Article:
Welcome to the University of Texas Skywatchers' Report for Monday March 12th through the 18th.

The moon is at last quarter phase on Monday the 12th. Be sure to catch the March 3rd eclipse photo gallery at spaceweather.com

Saturn is high in the east when the sky darkens and sets at 6 a.m. Venus dominates the western sky after the sun sets.

Jupiter is rising at 2 a.m. and there are several more planets clustered around the sun. Mars is rising at about 5:45 a.m. and Mercury can be glimpsed in the east shortly before the sun rises. Neptune is sandwiched in between Mars and Mercury, but you will need a telescope to see it. Uranus is very close to the sun and only rises about 20 minutes before sunrise. The moon joins these morning planets Thursday, Friday and Saturday mornings.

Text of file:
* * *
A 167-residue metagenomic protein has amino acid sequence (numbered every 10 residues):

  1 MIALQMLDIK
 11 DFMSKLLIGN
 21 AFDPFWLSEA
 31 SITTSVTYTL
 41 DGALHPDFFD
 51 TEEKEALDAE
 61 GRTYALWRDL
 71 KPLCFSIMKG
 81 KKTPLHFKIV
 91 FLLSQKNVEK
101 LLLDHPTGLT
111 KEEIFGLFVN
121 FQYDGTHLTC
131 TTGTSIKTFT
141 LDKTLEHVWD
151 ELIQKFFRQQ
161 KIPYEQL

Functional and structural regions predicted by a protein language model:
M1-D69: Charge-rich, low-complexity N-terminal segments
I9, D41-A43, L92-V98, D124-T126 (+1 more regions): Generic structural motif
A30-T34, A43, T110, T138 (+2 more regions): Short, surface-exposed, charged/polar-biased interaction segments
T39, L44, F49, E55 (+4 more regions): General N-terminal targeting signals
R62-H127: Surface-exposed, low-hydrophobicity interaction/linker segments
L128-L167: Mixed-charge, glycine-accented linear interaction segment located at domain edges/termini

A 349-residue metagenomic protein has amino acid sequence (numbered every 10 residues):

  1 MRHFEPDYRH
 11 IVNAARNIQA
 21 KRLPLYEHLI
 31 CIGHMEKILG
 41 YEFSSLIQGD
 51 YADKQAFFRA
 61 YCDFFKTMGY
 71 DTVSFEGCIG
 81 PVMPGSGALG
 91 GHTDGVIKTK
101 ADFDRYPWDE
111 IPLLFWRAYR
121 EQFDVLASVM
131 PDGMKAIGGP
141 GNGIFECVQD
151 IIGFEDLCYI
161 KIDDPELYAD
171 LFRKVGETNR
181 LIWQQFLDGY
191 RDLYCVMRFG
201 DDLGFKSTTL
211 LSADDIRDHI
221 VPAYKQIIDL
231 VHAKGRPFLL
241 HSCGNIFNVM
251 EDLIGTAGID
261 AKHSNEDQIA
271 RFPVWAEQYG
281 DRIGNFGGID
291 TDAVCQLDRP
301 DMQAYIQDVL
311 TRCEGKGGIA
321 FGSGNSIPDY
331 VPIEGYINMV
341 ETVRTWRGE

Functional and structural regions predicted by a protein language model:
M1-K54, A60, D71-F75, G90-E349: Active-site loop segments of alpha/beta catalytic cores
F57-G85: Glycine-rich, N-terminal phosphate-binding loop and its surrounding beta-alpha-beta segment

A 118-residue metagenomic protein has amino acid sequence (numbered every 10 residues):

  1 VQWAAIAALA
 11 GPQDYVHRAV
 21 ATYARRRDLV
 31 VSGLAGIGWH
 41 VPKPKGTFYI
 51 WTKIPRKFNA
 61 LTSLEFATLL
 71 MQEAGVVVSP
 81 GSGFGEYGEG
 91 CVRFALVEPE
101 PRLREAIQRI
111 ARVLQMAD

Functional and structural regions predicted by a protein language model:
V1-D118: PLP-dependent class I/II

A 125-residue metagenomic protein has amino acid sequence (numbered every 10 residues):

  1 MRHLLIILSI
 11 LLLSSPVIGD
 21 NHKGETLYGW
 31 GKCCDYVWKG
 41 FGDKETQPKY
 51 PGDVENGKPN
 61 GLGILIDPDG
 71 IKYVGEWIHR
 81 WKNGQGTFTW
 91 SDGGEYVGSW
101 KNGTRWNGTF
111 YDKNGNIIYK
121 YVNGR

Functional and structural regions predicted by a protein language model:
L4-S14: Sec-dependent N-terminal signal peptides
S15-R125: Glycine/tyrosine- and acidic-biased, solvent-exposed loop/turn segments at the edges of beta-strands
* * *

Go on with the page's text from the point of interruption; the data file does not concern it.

As if there weren’t already enough spacecraft studying Mars, the Rosetta mission flew by the Red Planet at the end of February. The mission is on its way to rendezvous with a comet in 2014. Rosetta will be the first spacecraft to orbit a comet. To see pictures of the Mars flyby and learn more about US contribution the mission, logon to rosetta.jpl.nasa.gov The mission is spearheaded by the European Space agency, whose website is at www.esa.int

Please note that there will be no telescope viewing this week, meaning March 14th, 16th and 17th, due to spring break. Because of the change to daylight saving time, all star parties will start at 8 p.m. the week after spring break.

Thank you for calling the University of Texas Skywatchers' Report.

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